ON THE TRACK

These events are preliminary heats.

9:00 a.m.

  • Class AA girls 3200 Relay – Elk Lake No. 12 seed
  • Class AA boys 3200 Relay – Lakeland No. 21 seed; and Elk Lake No. 25 seed
  • Class AAA girls 3200 Relay – Pittston Area No. 25 seed
  • Class AAA boys 3200 Relay – Scranton Prep No. 29 seed

10:30 a.m.

  • Class AA girls 100 hurdles – Lakeland’s Cassidy Jenkins No. 2 seed
  • Class AAA girls 100 hurdles – Coughlin’s Tamar Bourdeau No. 26 seed; and Abington Heights’ Abby McMinn No. 27 seed

11:00 a.m.

  • Class AA boys 110 hurdles – Northwest’s Tyler Burger No. 8 seed; Montrose’s Billy Hewes No. 19 seed
  • Class AAA boys 110 hurdles – WVW’ JerMichael Bunch No. 21 seed
North Pocono's Pat Monahan

North Pocono’s Pat Monahan

11:30 a.m.

  • Class AA girls 100 – Meyers’ Nalasjia Johnson No. 18 seed
  • Class AAA girls 100 – Hazleton Area’s Emily Malone No. 19 seed; and Coughlin’s Nathaniela Bourdeau No. 25 seed
  • Class AA boys 100 – GAR’s Anthony Maurent No. 9 seed
  • Class AAA boys 100 – North Pocono’s Pat Monahan No. 22 seed

12:00 p.m.

  • Class AA girls 1600 – Holy Cross’ Mackenzie Greenfield No. 6 seed
  • Class AAA girls 1600 -Dallas’ Lindsey Oremus No. No. 17 seed
  • Class AA boys 1600 – Dunmore’s Matt Murray No. 26 seed; and Montrose’s Zach Mead No. 27 seed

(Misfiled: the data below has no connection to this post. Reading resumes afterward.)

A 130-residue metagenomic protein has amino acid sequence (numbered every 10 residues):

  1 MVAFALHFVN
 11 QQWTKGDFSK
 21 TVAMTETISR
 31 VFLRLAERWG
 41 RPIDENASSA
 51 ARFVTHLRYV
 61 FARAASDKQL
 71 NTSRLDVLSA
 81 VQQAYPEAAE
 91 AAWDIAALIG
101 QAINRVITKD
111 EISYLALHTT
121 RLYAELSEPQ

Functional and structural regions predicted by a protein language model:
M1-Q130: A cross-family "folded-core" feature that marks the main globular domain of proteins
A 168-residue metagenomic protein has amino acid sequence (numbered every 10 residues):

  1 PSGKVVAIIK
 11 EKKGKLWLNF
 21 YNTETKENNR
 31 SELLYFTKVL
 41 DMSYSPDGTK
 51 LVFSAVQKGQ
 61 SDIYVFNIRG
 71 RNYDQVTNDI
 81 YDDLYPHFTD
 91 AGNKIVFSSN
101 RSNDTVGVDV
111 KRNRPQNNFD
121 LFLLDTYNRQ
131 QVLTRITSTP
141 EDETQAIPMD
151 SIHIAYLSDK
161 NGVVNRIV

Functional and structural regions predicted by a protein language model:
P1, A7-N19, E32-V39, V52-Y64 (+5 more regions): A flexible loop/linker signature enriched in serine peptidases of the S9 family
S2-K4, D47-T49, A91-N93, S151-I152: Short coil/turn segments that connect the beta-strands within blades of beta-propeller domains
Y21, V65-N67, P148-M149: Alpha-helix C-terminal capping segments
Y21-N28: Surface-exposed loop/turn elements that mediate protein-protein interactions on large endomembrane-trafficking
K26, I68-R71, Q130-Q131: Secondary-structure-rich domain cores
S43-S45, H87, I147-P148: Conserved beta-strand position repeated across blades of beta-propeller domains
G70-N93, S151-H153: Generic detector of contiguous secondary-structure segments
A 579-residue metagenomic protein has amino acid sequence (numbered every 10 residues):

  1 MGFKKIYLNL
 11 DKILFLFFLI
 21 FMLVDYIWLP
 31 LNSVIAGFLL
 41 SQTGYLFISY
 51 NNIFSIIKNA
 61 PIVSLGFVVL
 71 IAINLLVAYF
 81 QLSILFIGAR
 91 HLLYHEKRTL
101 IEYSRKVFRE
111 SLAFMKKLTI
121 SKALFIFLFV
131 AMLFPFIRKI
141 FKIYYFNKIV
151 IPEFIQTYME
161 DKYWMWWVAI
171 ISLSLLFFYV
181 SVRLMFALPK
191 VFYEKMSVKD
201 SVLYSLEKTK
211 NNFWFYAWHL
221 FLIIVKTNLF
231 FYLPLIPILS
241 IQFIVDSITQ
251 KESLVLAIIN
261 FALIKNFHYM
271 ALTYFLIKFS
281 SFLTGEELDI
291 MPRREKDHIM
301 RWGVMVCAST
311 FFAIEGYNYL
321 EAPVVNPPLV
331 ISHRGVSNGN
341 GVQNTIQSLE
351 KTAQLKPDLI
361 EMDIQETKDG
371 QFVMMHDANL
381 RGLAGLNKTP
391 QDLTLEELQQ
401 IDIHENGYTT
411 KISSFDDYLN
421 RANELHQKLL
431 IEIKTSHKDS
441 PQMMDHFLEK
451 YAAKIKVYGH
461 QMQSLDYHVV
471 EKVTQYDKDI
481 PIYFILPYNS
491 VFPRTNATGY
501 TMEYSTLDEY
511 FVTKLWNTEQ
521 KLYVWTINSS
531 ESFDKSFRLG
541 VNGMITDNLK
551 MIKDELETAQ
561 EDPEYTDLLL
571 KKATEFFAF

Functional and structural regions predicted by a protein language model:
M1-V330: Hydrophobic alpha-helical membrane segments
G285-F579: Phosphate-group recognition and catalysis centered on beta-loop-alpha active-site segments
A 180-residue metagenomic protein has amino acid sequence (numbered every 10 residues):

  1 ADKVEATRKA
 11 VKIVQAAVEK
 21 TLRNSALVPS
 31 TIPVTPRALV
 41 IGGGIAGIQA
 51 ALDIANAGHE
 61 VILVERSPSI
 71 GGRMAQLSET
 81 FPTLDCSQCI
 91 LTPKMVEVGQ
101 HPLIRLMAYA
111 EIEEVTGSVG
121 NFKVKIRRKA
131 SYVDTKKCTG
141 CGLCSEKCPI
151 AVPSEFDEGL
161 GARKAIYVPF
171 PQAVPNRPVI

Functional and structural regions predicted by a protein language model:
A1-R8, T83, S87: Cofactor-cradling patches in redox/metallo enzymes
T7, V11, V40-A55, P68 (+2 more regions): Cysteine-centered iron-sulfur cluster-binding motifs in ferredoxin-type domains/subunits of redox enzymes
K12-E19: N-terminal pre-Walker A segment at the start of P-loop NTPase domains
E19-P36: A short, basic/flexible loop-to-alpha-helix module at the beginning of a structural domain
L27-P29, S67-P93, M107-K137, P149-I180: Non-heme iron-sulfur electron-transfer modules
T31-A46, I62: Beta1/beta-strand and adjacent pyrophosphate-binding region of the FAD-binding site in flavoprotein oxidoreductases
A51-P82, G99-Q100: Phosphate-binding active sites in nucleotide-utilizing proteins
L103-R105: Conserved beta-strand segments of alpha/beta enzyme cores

• Class AAA boys 1600 – North Pocono’s Matt Kravitz No. 11 seed; Berwick’s Dylan Gearinger 17 seed

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IN THE FIELD

These events are preliminaries plus final and medals will be awarded

Valley View's Ryan Wilkes will defend his PIAA Class AAA title Friday afternoon at Seth Grove Stadium.

Valley View’s Ryan Wilkes will defend his PIAA Class AAA title Friday afternoon at Seth Grove Stadium.

12:30 p.m. Session

  • Class AA girls High Jump – Holy Redeemer’s Caroline Banas No. 8 seed; and Lakeland’s Brooke Estadt No. 8 seed
  • Class AA girls Discus – Hanover Area’s Chyanne Fine No. 4 seed
  • Class AAA girls Long Jump – Scranton Prep’s Liz Pattara No. 27 seed
  • Class AAA girls Javelin – Lake-Lehman’s Cayle Spencer No. 3 seed; Hazleton Area’s Kayla Merkel No. 4 seed; and Pittston Area’s Taryn Ashby No. 24 seed
  • Class AA boys Shot Put – Lake-Lehman’s Connor McGovern No. 17 seed; and Hanover Area’s James Sheridan No. 20 seed
  • Class AAA boys pole vault – Valley View’s Ryan Wilkes* defending champion, No. 2 seed
  • Class AAA boys triple jump – Scranton’s Ky’Ron Harbin No. 6 seed; WVW’s JerMichael Bunch No. 9 seed; Western Wayne’s Alex Long No. 10 seed; and Scranton’s Jordan Lawson No. 18 seed
Scranton's Ky'Ron Harbin will compete in Class AAA triple jump on Friday.

Scranton’s Ky’Ron Harbin will compete in Class AAA triple jump on Friday.

 

ON THE TRACK

1:00 p.m.

  • Class AA girls 400 Relay – Montrose No. 25 seed
  • Class AAA girls 400 Relay – Wyoming Area No. 24 seed
  • Class AA boys 400 Relay – Meyers No. 6 seed; and Lakeland 25 seed